Duane Eddy returns to the studio – and the twang's still there
(Mad Monkey Records)
Before electric guitars got really loud, before being a guitar hero meant the kind of histrionics so brilliantly satirised by Nigel Tufnel's speedometer-equipped six-string, Duane Eddy was already cooking on hits such as Rebel Rouser. The twanging, low-register, heavily reverbed sound that he and his producer Lee Hazlewood hit upon in the late 1950s was a stylistic trope people adored. Listen to Johnny Cash's Ghost Riders in the Sky, the guitar solo on Glen Campbell's version of Wichita Lineman, or pretty much anything by The Shadows, and you are essentially communing with the spirit of Eddy.
Jimmy Page, Ry Cooder and Mark Knopfler have also acknowledged the Corning, New York-born twanger as an influence, but given that Eddy's last hit was a 1986 reworking of Peter Gunn with The Art of Noise, his legacy was in danger of being forgotten. Enter the south Yorkshire romantic and erstwhile Pulp guitarist Richard Hawley. A long-term Eddy fan, Hawley took it upon himself to lure the great man out of near- retirement.
The pair first met when Hawley presented Eddy with an Icon gong at the UK music magazine Mojo's 2010 awards bash. Hawley immediately offered to co-produce a record for his hero and, after talks, Eddy threw his cowboy hat and vintage Gretch in the ring. The result is Road Trip, the 73-year-old's first new studio album in almost a quarter of a century. Recorded in just 11 days at Sheffield's Yellow Arch studios, it sees Hawley and his able band co-writing with the veteran guitarist.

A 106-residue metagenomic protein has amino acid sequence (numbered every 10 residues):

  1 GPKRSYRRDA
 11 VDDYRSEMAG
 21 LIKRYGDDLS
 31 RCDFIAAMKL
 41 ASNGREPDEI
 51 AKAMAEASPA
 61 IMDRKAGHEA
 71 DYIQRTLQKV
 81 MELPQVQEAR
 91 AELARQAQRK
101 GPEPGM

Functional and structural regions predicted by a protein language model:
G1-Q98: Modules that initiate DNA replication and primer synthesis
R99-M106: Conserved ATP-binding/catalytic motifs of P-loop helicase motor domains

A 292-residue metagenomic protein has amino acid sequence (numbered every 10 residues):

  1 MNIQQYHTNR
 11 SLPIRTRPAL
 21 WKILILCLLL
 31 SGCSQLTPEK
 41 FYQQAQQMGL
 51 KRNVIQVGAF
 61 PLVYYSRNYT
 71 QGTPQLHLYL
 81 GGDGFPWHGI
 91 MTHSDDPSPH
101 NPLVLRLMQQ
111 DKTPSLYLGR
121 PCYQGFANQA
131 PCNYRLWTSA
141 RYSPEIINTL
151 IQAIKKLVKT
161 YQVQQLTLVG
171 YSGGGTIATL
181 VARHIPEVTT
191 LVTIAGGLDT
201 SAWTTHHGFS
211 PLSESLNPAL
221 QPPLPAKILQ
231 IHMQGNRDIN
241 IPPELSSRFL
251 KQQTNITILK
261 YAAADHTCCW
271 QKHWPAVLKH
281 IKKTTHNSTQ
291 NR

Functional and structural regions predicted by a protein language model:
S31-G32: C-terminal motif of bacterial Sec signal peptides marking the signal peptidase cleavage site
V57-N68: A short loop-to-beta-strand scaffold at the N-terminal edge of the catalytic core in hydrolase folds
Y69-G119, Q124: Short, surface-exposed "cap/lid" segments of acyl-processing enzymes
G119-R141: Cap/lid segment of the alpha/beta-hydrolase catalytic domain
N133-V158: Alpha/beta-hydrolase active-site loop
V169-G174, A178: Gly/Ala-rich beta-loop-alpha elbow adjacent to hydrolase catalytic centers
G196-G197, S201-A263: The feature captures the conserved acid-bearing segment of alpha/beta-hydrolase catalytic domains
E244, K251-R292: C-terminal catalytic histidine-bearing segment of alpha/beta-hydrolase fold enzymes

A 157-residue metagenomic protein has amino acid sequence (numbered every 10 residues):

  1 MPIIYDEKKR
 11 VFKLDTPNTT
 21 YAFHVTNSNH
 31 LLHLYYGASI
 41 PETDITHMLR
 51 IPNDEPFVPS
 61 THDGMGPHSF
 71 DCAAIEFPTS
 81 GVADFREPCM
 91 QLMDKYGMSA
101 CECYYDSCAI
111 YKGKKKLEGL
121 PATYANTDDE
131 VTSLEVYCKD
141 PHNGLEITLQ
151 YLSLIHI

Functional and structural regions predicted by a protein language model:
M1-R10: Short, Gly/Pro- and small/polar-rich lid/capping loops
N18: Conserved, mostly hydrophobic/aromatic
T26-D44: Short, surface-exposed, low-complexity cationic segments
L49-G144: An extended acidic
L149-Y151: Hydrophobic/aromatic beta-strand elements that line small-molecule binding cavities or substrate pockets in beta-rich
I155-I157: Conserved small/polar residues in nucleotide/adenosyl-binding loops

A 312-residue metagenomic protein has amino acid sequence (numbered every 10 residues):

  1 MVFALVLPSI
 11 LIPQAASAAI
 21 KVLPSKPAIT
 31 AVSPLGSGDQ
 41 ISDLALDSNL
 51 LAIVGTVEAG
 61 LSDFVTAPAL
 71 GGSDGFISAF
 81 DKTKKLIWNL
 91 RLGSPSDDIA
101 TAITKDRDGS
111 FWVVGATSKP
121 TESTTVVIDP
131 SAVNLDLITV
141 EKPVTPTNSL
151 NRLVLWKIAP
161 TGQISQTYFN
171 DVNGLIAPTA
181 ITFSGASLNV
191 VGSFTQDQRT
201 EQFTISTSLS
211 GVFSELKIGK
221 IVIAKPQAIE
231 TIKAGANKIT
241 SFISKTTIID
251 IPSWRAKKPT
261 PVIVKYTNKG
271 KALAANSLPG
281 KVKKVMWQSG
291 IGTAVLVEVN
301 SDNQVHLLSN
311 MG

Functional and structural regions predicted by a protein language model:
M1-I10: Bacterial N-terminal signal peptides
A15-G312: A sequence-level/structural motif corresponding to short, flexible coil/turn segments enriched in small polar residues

Collaboration-wise, it's a great fit. Hawley, too, knows that it don't mean a thang if it ain't got that twang. His facility with 1950s electric guitar styles, as played out on solo albums such as 2005's Coles Corner, has enabled him to document the inherent romance of Eddy's playing. Consequently, Road Trip sounds like a labour of love for all concerned.
The 11 instrumentals on offer take in a variety of styles. The title track and Curveball are Eddy twangers par excellence, while Twango is a punning, gypsy-swing nod to Eddy's hero, Django Reinhardt. Elsewhere, The Attack of the Duck Billed Platypus could usefully underscore a reading from Raymond Chandler's The Big Sleep, its taut, noir-ish guitars conjuring the work of the sometime Tom Waits foil, Marc Ribot. The thread that binds these multifarious selections is a certain elegance and poise, with Eddy's playing masterful, but never showy.
Road Trip has its reflective moments, too. Kindness Ain't Made of Sand packs a sun-dappled wistfulness that will be familiar to fans of Hawley's solo work, while the measured, extraordinarily tender Franklin Town (named for the locale just outside Nashville, Tennessee, where Eddy lives) sketches its delicate melody with nylon-string guitars. It's tempting to read the latter track as some kind of valedictory, but hopefully Eddy has other plans. On this showing, another twilight-years outing from the King of Twang would be most welcome.
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